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The Invisible Neuroendocrine Tumor Patient Population 


I found some of the quotes from the recent NET SEER Database study very interesting.  The National Cancer Institute’s Surveillance, Epidemiology, and End Results (SEER) Program is a comprehensive source of population-based information initiated in 1973 that is updated annually.  The NET study is formally titled “Trends in the Incidence, Prevalence, and Survival Outcomes in Patients With Neuroendocrine Tumors in the United States” (authored by Arvind Dasari, MD, MS; Chan Shen, PhD; Daniel  Halperin, MD; et al). Although the study is US-based, it did represent the largest study of Neuroendocrine Tumors (NETs) ever recorded. Other national declarations of incidence and prevalence of NETs seem to bear these statistics out.

I covered the increasing incidence and prevalence extensively in my post “Neuroendocrine Tumors – not as rare as you think“.  I looked at USA and beyond. Those who are regular readers of my articles will already know I’ve been ‘banging on’ about this for a few years. Other organisations and individuals (including NET specialists) are now indicating these tumors are not rare, some vindication for my aforementioned ‘banging on’.

There are two further quotes which I’d like to focus on in this article:

1. From the NET SEER Database study published 2017:

…… many cases of NETs may not have been reported to cancer registries unless considered malignant…… it is likely that we have underestimated their true incidence and prevalence

2. From Dana Farber (Kulke, Chan):

“Estimated more than 200,000 undiagnosed cases in the US”

But what do these quotes actually mean?  Here’s my take!

Underestimating the true incidence and prevalence of NETs

When I studied the latest SEER NET data, I saw the authors were aware of the well-known faults in cancer registries worldwide and the effect this has on the true incidence and prevalence of Neuroendocrine Cancer.  These issues, which are a worldwide problem, include the incorrect registration of Neuroendocrine Cancer as other types based on the anatomical location of the primary tumor (e.g. a Neuroendocrine Tumor of the Pancreas is recorded as Pancreatic Cancer).  At this point, you may wish to check out my post “The Human Anatomy of Neuroendocrine Cancer” which provides some real life examples of the confusion between primary Neuroendocrine location and other cancers. That said, things are definitely improving because the latest SEER data shows a marked increase in the incidence of High Grade Neuroendocrine Carcinomas (NEC), an area where this issue is prevalent. A similar increase in NEC was also illustrated in the UK’s figures from Public Health England (PHE) in 2016 (click here) indicating that cancer registries are getting better and not before time (although it has to be said this only came about in UK due to a major intervention by NET Patient Foundation and others).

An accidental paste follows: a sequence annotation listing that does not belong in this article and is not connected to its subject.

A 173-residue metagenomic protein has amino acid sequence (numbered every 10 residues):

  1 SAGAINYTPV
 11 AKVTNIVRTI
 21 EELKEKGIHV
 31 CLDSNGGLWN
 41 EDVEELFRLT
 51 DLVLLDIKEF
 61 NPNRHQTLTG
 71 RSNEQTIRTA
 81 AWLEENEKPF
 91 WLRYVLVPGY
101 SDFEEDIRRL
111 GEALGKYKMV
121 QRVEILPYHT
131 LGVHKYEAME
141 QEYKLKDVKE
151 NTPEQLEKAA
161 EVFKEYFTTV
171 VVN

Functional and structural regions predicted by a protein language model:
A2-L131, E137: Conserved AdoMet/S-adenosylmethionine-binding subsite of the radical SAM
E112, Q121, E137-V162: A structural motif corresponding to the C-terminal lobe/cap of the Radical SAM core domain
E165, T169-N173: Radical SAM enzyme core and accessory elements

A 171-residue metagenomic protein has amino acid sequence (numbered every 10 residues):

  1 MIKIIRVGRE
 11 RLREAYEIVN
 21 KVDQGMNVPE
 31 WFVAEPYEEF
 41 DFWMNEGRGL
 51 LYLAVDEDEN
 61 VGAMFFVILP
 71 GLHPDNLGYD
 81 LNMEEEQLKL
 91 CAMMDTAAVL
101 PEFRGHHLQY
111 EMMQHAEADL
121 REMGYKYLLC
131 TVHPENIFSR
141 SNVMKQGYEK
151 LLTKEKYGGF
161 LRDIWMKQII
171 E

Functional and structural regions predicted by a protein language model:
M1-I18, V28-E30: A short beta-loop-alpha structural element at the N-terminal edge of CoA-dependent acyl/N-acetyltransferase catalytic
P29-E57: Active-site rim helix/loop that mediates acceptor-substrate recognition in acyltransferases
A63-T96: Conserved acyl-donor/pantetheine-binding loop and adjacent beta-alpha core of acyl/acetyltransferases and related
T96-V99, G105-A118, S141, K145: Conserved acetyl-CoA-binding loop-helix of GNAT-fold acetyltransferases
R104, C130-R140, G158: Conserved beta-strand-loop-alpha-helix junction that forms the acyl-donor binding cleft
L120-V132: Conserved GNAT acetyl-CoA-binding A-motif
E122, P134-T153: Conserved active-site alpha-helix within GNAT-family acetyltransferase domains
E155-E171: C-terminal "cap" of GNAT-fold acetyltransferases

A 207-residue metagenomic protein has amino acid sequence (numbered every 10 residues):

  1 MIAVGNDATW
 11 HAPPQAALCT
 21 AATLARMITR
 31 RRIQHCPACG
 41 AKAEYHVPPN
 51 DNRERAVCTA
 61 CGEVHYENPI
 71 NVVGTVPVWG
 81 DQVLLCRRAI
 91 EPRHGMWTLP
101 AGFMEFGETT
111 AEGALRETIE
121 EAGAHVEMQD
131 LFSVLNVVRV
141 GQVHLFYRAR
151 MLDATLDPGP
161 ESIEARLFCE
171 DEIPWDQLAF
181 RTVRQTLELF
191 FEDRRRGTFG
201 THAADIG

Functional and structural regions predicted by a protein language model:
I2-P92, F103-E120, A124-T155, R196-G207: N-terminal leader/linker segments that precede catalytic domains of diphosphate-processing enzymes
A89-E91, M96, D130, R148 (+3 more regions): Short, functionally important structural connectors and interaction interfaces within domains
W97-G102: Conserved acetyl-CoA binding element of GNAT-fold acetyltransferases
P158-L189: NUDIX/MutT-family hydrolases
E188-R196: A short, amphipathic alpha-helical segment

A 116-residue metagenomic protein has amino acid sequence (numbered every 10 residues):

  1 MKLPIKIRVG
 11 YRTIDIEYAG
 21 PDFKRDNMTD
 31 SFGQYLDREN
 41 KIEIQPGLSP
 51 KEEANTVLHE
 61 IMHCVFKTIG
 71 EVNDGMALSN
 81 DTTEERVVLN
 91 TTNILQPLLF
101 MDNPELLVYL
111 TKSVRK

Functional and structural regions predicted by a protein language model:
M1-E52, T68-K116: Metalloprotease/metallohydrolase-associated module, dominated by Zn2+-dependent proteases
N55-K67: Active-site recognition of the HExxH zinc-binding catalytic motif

But there’s another issue impacting whether a diagnosis is actually entered on a cancer registry or not.  Unfortunately, there are members of the medical community who still see well differentiated NETs as benign tumors, ‘not a proper cancer’ and some of them are still living in last centuries ‘Carcinoid World’.  You can occasionally be excused for being out of date but being 7 years (plus) out of date is unacceptable.  The WHO 2010 classification for NETs was based on the concept that all NETs have malignant potential.  Here’s a quote from the UKINETS Guidelines in 2011 (Ramage, Caplin, Meyer, Grossman, et al).